In the window cleaning example, the chemistry-contaminant interaction also falls under this Clue. The customized recommendation reads as follows: Assign a specialized Chemistry to each of the insufficient actions – “release” and “dissolve.” This Recommendation may prompt one to think about dual-action chemistry: the first component (reaction chemical) activates release of the contaminant from the surface of the glass by cracking down the contaminant films and deposits in order to “prepare the ground” for the other component (solvent), which does its work through the entire thickness of the contaminant and not only its surface. One can apply such chemistry to the surface of the glass, leave it there for a little while to let reaction chemical do its work, follow with solvent application and then wipe away the solvent with contaminant. Alternatively, the reaction chemical can be designed such that it adheres to the contaminant, dries out and forms a cracked film (think about dry cracked mud), which is then easily removed by vacuum cleaning.
System of Functional Clues
The current system of Functional Clues is categorized by the Application Conditions. We found fourteen typical Application Conditions (see Figure 3), equally split between insufficient/excessive and harmful actions. Each of these Conditions is linked to several functional Recommendations. The number of Recommendations linked to a Condition varies from hundreds (U1) to less than a dozen (U4). Brief descriptions of the Application Conditions are given below.
U1: How to perform the function?
This is the most common kind of functional problems. Examples from TRIZ literature: “how to measure the height of a cave,” “how to raise a sunken ship,” “how to remove an ice cube from the freezer tray.” These problems are all about finding a Subject that can perform the required function. The Recommendations provided in this class do not describe all possible ways of performing all possible functions. That would be an honorable but next to impossible task. Instead, the Recommendations include universal suggestions such as “Instead of measuring the Object, measure its UV, visible or infrared image” or “Consider using intermittent Action instead of continuous Action.” You understand by now that the specific Recommendation will use the actual terms used to define the function instead of the general words “Action” and “Object.”
U2: How to improve the function?
The difference of this class from U1 is that here we know how to perform the function and would like to keep using the same Subject, we just need to improve the interaction between the Subject and Object. Examples are “how to improve heat transfer in the existing design of a heat exchanger,” “how to increase cutting speed of a water jet,” andS “how to distribute liquid in a baby diaper faster.” The results one gets from U2 recommendations keep the same Subject and either add something to it (add abrasive particles into water jet) or change its features (use surface protrusions in heat exchanger, orient fibers of the distribution layer in preferred direction).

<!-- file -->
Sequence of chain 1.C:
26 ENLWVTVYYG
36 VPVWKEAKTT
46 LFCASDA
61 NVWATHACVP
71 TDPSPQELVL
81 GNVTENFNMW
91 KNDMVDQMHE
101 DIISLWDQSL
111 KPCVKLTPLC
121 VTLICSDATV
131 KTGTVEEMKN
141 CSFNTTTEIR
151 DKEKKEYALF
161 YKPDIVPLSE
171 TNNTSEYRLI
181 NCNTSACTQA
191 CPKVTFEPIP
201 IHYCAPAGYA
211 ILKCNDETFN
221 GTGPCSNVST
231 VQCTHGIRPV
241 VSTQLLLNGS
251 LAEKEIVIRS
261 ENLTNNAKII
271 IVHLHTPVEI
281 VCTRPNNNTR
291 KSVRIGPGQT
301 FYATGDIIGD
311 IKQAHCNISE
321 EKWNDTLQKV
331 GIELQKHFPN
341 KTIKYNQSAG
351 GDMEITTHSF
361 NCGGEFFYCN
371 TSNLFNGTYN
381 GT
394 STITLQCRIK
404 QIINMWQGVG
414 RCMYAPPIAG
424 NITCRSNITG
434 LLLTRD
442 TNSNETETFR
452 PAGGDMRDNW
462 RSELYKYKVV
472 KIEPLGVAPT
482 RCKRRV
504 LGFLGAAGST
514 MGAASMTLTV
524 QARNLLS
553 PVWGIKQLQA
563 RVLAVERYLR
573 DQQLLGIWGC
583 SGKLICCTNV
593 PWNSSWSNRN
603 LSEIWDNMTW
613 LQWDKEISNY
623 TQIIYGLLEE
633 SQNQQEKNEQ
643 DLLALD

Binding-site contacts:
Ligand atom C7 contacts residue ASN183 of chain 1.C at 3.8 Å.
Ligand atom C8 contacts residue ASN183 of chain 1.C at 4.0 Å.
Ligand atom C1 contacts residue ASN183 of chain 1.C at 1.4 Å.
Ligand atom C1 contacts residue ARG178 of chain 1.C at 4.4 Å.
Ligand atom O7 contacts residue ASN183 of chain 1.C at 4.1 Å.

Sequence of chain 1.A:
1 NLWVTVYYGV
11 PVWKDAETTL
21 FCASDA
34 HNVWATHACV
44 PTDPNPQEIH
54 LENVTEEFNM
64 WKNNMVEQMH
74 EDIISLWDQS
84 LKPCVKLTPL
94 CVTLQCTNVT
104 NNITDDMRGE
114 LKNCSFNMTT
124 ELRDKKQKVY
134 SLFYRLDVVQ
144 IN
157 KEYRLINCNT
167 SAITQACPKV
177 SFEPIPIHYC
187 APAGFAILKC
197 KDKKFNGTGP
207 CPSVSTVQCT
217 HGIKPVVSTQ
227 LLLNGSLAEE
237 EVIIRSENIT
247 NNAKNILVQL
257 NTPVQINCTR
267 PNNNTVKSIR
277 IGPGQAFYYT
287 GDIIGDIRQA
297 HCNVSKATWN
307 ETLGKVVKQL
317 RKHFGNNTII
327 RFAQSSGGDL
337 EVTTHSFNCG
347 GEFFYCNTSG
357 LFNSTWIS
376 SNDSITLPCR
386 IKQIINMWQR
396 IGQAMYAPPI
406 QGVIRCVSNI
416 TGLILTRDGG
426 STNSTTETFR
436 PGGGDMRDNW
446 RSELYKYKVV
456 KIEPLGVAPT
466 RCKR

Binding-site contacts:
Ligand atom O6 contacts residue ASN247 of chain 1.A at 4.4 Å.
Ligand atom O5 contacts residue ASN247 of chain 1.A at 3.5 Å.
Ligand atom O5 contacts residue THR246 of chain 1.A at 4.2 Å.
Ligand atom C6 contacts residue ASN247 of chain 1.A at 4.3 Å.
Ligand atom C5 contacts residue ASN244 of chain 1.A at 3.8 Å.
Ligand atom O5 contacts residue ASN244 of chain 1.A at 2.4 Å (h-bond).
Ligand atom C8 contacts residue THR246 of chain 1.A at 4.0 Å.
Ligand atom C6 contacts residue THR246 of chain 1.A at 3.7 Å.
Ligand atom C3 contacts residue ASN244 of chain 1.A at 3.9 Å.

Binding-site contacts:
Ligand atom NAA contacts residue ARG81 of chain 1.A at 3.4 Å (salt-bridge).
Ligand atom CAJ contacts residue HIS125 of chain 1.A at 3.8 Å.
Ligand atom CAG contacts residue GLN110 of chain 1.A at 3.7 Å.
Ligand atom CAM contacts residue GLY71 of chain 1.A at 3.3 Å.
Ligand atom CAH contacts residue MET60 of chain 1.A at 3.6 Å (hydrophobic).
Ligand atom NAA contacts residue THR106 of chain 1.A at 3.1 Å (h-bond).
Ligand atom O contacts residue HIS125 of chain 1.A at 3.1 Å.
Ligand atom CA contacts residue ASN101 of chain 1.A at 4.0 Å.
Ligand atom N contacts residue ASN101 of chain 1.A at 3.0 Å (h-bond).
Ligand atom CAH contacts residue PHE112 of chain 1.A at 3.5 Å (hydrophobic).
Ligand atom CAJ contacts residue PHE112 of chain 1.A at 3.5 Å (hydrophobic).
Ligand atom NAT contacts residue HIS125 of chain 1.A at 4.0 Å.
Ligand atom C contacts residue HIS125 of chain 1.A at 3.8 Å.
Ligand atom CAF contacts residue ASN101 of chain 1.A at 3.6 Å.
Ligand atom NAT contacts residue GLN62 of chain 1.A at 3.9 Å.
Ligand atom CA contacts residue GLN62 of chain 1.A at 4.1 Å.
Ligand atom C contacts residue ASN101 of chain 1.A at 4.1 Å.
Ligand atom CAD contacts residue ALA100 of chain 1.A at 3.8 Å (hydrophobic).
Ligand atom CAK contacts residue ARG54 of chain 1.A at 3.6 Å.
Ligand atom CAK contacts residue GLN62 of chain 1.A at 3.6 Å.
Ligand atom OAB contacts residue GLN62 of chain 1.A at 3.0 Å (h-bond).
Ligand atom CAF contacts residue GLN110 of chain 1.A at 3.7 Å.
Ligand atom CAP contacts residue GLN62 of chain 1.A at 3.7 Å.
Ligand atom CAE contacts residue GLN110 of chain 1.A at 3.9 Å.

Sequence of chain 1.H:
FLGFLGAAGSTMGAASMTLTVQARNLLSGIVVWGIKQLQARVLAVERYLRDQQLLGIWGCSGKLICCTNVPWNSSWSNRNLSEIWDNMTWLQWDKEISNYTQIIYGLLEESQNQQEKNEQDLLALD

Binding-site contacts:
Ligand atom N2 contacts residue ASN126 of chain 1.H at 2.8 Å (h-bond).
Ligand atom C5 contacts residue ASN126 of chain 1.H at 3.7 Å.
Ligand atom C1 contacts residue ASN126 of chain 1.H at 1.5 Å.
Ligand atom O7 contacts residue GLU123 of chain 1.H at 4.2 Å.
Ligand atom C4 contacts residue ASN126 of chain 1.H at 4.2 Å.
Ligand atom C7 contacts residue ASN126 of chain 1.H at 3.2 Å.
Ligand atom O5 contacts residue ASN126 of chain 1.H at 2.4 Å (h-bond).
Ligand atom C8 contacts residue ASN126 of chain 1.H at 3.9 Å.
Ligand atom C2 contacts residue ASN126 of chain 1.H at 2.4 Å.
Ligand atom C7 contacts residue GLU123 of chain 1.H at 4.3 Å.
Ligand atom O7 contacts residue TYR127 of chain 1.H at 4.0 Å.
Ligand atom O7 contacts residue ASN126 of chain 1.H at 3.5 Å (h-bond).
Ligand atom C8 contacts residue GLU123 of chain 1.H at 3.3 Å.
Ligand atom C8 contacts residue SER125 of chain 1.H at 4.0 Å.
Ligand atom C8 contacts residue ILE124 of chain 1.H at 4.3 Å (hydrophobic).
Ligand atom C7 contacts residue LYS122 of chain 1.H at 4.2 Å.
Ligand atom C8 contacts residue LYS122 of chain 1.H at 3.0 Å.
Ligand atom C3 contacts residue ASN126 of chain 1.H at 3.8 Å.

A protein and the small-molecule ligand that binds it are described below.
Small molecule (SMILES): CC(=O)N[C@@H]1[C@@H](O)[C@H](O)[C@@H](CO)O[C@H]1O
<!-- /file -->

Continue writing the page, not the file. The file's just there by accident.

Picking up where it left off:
U3: The same action is both insufficient and excessive.
Think about a reason behind copper cladding at the bottom of a cookware. The cladding solves the problem of the U3 type: in the regular cooking pot, the action “heat” is excessive where the flame touches the pot and insufficient everywhere else. Nobody wants their stew burnt in some places and undercooked in others, so the cladding addresses this problem by improving heat transfer. A function can also be normal or excessive at some time periods and insufficient in others. For example, the wings of a regular aircraft over-perform their useful function in flight due to extra area required for take-off. During take-off, this same function is underperformed, hence excessive aircraft velocity is needed. A variable geometry wing overcomes this contradiction by flexibly adjusting the wing area to the flight conditions.
U4 and U5: Subject can be optimized for one function or another but not both of them together.
We reviewed U4 in previous chapters. U5 differs from it only because functions are performed on different objects. In reality, it is not always easy to draw the line between U4 and U5. For example, Object 1 and Object 2 can be parts of the same thing. We keep U4 and U5 separate for exactly that reason: if it can be done both ways, this is how we must be prepared to use them. U4 and U5 share the same pool of Recommendations.